Child Labor and Forced Labor Reports


2021 Findings on the Worst Forms of Child Labor:

Minimal Advancement – Efforts Made but Continued Law that Delayed Advancement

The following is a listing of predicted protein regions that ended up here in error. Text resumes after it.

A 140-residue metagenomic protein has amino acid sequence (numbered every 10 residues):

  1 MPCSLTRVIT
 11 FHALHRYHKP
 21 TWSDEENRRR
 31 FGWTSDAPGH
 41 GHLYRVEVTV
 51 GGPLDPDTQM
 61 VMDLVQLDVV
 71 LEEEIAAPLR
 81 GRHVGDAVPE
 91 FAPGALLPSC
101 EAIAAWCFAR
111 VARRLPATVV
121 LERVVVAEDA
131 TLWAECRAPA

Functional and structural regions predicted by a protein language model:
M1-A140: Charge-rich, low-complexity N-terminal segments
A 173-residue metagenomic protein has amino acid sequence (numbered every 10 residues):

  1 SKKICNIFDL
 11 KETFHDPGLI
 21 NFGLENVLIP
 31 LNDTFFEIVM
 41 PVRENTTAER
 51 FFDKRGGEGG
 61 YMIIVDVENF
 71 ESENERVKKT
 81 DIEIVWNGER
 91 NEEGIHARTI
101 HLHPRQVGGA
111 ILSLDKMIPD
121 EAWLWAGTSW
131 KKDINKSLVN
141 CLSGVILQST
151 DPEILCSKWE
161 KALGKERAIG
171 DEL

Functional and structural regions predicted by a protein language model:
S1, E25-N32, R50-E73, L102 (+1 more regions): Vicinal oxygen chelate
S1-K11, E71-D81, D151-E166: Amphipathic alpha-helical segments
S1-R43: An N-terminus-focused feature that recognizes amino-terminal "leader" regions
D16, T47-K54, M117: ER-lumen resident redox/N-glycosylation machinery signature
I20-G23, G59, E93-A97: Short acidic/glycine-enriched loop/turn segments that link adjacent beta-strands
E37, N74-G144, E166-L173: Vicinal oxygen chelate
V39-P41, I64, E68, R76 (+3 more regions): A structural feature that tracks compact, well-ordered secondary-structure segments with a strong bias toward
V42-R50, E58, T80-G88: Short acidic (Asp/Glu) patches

In 2021, Armenia made minimal advancement in efforts to eliminate the worst forms of child labor. The government nearly doubled the staffing of their labor inspectorate from 27 inspectors to 50, with additional funding and intentions to hire more than 90 inspectors in the near future. The Health and Labor Inspection Body also held regular trainings for inspectors around the country and entered into an agreement with the Agricultural University to train students on labor issues, including child labor and human trafficking. However, despite new initiatives to address child labor, Armenia is receiving an assessment of minimal advancement because it continued to implement a regression in law that delays advancement in eliminating the worst forms of child labor. Labor inspectors still lack the authority to conduct unannounced inspections, despite receiving additional authority in 2021. The lack of unannounced inspections may leave potential violations of child labor laws and other labor abuses undetected in workplaces. Children in Armenia are subjected to the worst forms of child labor, including in commercial sexual exploitation, sometimes as a result of human trafficking. Children also engage in child labor in agriculture. The government does not routinely collect or maintain official data on child labor. In addition, the minimum age for work does not meet international standards because labor legislation does not apply to children working in the informal sector. Lastly, the laws criminalizing commercial sexual exploitation of children are insufficient because they do not explicitly criminalize those engaging in commercial sex involving children.

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